For loop not running properly

This is a discussion on For loop not running properly within the C++ Programming forums, part of the General Programming Boards category; We have project that reads a file that a user inputs and then fills an array from the inputted file ...

  1. #1
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    For loop not running properly

    We have project that reads a file that a user inputs and then fills an array from the inputted file and then prints out the array. I am having trouble getting this all to work with a struct, array, and for loop. It is printing two random numbers at the end and I'm not sure why. Here is the program:

    Code:
    // This program takes an array from a file and allows the user to manipulate
    // the data in the file.
    
    #include <iostream>
    #include <fstream>
    #include <iomanip>
    #include <string>
    
    using namespace std;
    
    struct studentType
        {
            string Name;
            int ID;
            int score;
            };
    
    int main()
    { 
        int counter;
        ifstream inFile;
        string inputFile;
        
        studentType studentList[40];
        
        cout << "Enter the name of the input file: ";
        cin >> inputFile;
        
        inFile.open(inputFile.c_str());
        
        if(!inFile)
        {
             cout << "Invalid file name" << endl;
             system("pause");
             return 1;
             }
    
        inFile >> studentList[0].Name >> studentList[0].ID >> studentList[0].score;
    
        for (counter = 1; inFile; counter++)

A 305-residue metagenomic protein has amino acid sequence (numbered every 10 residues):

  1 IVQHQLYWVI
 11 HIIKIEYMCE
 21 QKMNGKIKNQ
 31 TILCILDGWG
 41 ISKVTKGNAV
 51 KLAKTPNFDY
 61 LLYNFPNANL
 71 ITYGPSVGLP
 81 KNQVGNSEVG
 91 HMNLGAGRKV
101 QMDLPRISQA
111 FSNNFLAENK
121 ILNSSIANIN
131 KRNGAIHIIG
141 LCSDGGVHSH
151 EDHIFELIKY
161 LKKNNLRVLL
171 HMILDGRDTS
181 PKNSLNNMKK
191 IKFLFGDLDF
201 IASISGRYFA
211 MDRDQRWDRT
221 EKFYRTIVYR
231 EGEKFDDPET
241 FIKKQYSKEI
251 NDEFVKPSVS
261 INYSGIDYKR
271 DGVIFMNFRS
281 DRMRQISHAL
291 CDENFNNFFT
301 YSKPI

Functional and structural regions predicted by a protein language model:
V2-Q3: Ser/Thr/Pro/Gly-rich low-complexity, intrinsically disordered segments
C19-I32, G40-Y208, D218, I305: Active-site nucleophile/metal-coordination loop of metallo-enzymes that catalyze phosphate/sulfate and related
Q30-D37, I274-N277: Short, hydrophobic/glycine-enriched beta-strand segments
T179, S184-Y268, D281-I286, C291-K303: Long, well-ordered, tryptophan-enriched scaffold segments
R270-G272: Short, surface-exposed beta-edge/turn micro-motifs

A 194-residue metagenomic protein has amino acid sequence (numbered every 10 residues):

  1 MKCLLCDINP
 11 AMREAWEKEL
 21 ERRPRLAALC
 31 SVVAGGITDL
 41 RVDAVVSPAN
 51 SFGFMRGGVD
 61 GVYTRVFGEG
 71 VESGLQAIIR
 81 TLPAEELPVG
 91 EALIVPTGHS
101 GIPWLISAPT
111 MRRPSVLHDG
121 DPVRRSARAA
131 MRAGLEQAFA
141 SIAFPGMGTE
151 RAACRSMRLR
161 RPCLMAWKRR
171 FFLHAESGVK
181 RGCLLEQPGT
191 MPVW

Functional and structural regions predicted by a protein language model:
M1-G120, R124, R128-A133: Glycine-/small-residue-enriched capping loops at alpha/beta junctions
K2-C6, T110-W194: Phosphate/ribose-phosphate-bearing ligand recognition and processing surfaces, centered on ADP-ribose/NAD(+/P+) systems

{
             inFile >> studentList[counter].Name
                    >> studentList[counter].ID
                    >> studentList[counter].score;
             cout << studentList[counter].Name <<  " ";
             cout << studentList[counter].ID << " ";
             cout << studentList[counter].score << " " << endl;
                }
        
         inFile.close();
         
         system("pause");
    }
    The file that is inputted is here:

    Code:
    Alex 		1220	62	
    Betsy		1121	70	
    Candace		2221	83	
    Don 		3324	90	
    Earl		4678	51	
    Francesca	5555	86	
    Guiles		6666	83	
    Henrietta	7777	73	
    Ignacius	8888	63	
    Joliet		9999	81	
    Kris		1010	66	
    Lenny		1111	76	
    Mark		1221	50	
    Noah		1331	92	
    Oscar		1441	73
    Prince		1442	75
    Queenie		7778	73
    Rob		2222	83

  2. #2
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    You are controling your loop based on "end of file", which happens AFTER you attempt to read the last bit of your file. So you read the final line of the file, then check if you are at the end-of-file, and you are not (yet), then try to read another line of data, which fails. You still output the data you tried to (but didn't) read in - which of course is rubbish.

    You've almost got it right, because you read the first student data out before the loop starts. (but that student doesn't get output, as you may notice). You can fix both of these problems by re-arranging your existing code - just make sure you UNDERSTAND what you are re-arranging, and not just randomly re-arranging things to "hope" to get it right.

    --
    Mats
    Compilers can produce warnings - make the compiler programmers happy: Use them!